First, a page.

“To survive a motion to dismiss, a complaint must contain sufficient factual matter, accepted as true, to ‘state a claim to relief that is plausible on its face.'” Id. (quoting Twombly, 550 U.S. at 570); see also Fed. R. Civ. P. 12(b)(6). A claim is facially plausible when the facts pled “allow [ ] the court to draw the reasonable inference that the defendant is liable for the misconduct alleged.” Id. (citing Twombly, 550 U.S. at 556). That is not to say that the claim must be probable, but there must be “more than a sheer possibility that a defendant has acted unlawfully.” Id. Facts “‘merely consistent with' a defendant's liability” fall short of a plausible entitlement to relief. Id. (quoting Twombly, 550 U.S. at 557). Further, the Court need not accept as true “legal conclusions” contained in the complaint. Id. This review requires context-specific analysis involving the Court's “judicial experience and common sense.” Id. at 678 (citation omitted). “[W]here the well-pleaded facts do not permit the court to infer more than the mere possibility of misconduct, the complaint has alleged-but it has not ‘show[n]'-‘that the pleader is entitled to relief.'” Id. The Court will grant leave to amend unless it determines that no modified contention “consistent with the challenged pleadings … [will] cure the deficiency.” DeSoto v. Yello Freight Sys., Inc., 957 F.2d 655, 658 (9th Cir. 1992) (citation omitted).

         Where, as here, a plaintiff appears pro se in a civil rights suit, the Court also must be careful to construe the pleadings liberally and afford the plaintiff any benefit of the doubt. Garmon v. Cty. of L.A., 828 F.3d 837, 846 (9th Cir. 2016). The rule of liberal construction is “particularly important in civil rights cases.” Ferdik v. Bonzelet, 963 F.2d 1258, 1261 (9th Cir. 1992). In construing a pro se civil rights complaint liberally, however, a court may not “supply essential elements of the claim that were not initially pleaded.” Ivey v. Bd. of Regents of the Univ. of Alaska, 673 F.2d 266, 268 (9th Cir. 1982). “Vague and conclusory allegations of official participation in civil rights violations are not sufficient to withstand a motion to dismiss.” Id. Thus, at a minimum, even the pro se plaintiff “must allege with at least some degree of particularity overt acts which defendants engaged in that support [his] claim.” Jones v. Cmty. Redevelopment Agency, 733 F.2d 646, 649 (9th Cir. 1984) (internal quotations and citation omitted).

         The Court should grant a pro se litigant leave to amend his complaint “unless it determines that the pleading could not possibly be cured by the allegation of other facts.” Lopez v. Smith, 203 F.3d 1122, 1127 (9th Cir. 2000) (internal quotation omitted). Before dismissing a complaint filed by a pro se plaintiff, a court must give some notice of the complaint's deficiencies. See Cato v. United States, 70 F.3d 1103, 1106 (9th Cir. 1995). Nevertheless, when amendment of a pro se litigant's complaint would be futile, denial of leave to amend is appropriate. See James v. Giles, 221 F.3d 1074, 1077 (9th Cir. 2000).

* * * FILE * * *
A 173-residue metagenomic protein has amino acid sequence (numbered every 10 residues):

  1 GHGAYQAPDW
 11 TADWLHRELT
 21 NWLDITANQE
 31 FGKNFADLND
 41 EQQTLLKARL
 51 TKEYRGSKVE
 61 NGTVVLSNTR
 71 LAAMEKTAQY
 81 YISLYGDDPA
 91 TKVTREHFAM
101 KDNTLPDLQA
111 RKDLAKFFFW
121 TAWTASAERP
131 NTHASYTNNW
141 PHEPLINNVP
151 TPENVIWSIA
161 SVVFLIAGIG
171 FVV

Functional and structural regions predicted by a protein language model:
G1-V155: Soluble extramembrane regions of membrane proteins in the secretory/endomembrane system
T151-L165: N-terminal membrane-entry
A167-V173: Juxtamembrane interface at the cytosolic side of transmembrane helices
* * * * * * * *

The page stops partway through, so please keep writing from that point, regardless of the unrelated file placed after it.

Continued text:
IV. DISCUSSION

         A. Judicial Notice/Incorporation By Reference

         Before proceeding to the merits of the Motion to Dismiss, the Court first must determine whether certain records attached to and referenced in the Motion to Dismiss are judicially noticeable or acceptable for consideration under the doctrine of incorporation. Defendants have asked the Court to incorporate the following items: (1) Superior Court of the State of California, County of Imperial, Search Warrant No. SW 2014-011, citing to the search warrant attached to Plaintiff's original complaint; (2) Statement of Facts Roster of Public Agencies Filings filed December 2013, 2014, and 2016, showing Pioneers Memorial Healthcare District is a public entity; and (3) Licenses from the State of California Department of Public Health, showing that Pioneers Memorial Healthcare District operates and maintains the general acute care hospital in Brawley, CA. (ECF No. 91 at 28-29.) Defendants also request the court judicially notice the fact that on and since January 16, 2014, Pioneer Memorial Healthcare District owned Pioneers Memorial Hospital. (ECF No. 91.)

         “Generally, a court may not consider material beyond the complaint in ruling on a [motion to dismiss].” Intri-Plex Technologies, Inc. v. Crest Group, Inc., 499 F.3d 1048, 1052 (9th Cir. 2007) (citation omitted). “However, a court may take judicial notice of matters of public record without converting a motion to dismiss into a motion for summary judgment, as long as the facts noticed are not subject to reasonable dispute.” Id. A court may also consider materials “incorporated into the complaint.” Coto Settlement v. Eisenberg, 593 F.3d 1031, 1038 (9th Cir. 2010). The doctrine of “incorporation by reference” has been extended to permit courts “to consider documents in situations where the complaint necessarily relies upon a document or the contents of the document are alleged in a complaint, the document's authenticity is not in question and there are no disputed issues as to the document's relevance.” Id.

         i. Search Warrant

         Defendants request the Court take judicial notice of a search warrant attached to Plaintiff's original complaint. (ECF No. 91-2). However, since Plaintiff has filed amended complaints since the original complaint, the Court treats the latter as non-existent. See Valadez-Lopez v. Chertoff, 656 F.3d 851, 857 (9th Cir. 2011) (“[I]t is well-established that an amended complaint supersedes the original, the latter being treated thereafter as nonexistent.”) (internal quotation omitted); see also Rhodes v. Robinson, 621 F.3d 1002, 1005 (9th Cir. 2010) (applying the same standard to a pro se prisoner's second amended complaint made pursuant to § 1983). Given this, the Court declines to consider the warrant attached to Plaintiff's original complaint.[3]

         ii. Roster of Public Agencies Filing; Licenses from the State of California Department of Health; ...